I am about to walk away

Discussion in 'General Parenting' started by fabfive, Jun 20, 2012.

  1. fabfive

    fabfive New Member

    Granted I don't really mean that I am going to but living with a child who is NEVER happy is exhausting. I posted this almost exactly a year ago:
    He has gotten worse. He is never happy and he's usually crying and/or raging over something. He hits me, his siblings, punches walls, and he is defiant ALL of the time. He is such a handsome little guy and we have ALWAYS told him how cute, smart, etc. he is. Now all he ever talks about is how ugly he is, how fat he is (he weighs 42 lbs. and he's 7- NOT fat at all), how everyone hates him, how he wishes he had never been born, how stupid he is, etc. I could maybe understand if he was a moody teenager and always talking that way but at 7 it makes no sense to me.

    Pediatrician still insists it's ADHD and to just "hang in there" with the Concerta. He's on 18 mg and I notice NO CHANGE whether he takes it or not. We stopped Intuniv because he was falling asleep at school. He takes Clonodine now because without it he'd stay up all night- no kidding. Is there any possibility it's NOT ADHD and the Concerta is just making him worse?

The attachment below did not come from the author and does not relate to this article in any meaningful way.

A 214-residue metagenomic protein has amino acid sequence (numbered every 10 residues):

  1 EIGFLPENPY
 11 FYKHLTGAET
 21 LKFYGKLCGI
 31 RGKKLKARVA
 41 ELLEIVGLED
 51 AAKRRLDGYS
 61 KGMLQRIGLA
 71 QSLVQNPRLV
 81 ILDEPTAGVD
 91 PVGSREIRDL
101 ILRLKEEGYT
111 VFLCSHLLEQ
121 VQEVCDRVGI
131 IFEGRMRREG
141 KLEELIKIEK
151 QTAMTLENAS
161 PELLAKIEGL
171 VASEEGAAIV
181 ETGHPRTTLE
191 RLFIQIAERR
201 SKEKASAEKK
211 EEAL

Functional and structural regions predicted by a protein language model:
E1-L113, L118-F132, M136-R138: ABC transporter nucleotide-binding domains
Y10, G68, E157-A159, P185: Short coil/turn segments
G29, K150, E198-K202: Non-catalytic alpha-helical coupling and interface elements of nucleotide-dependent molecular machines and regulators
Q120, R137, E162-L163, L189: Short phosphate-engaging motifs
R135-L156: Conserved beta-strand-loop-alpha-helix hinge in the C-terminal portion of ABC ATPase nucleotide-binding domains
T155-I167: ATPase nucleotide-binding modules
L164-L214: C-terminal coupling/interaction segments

2. TeDo

    TeDo Guest

    There is ALWAYS that possibility. Just out of curiosity, do you notice anything similar between him and the 11 year old? Pervasive Developmental Disorder (PDD) is on the spectrum so it could be possible he's on the spectrum as well. From the things you're describing now, he sounds a lot like difficult child 1 did when the stuff at school got him severely depressed. Depression in kids generally is expressed as anger. If the psychiatrist won't listen to you about the medications and insists that it is ONLY ADHD and to wait it out, I would SERIOUSLY be changing psychiatrists in a hurry. I would also look very hard for a neuropsychologist. It sounds like he needs a THOROUGH evaluation. Treating the wrong diagnosis can sometimes do a LOT more damage. Trust your mommy gut. Something more or different than ADHD is going on. Find professionals that will actually HELP.
  3. InsaneCdn

    InsaneCdn Well-Known Member

    You've got an ostrich for a doctor.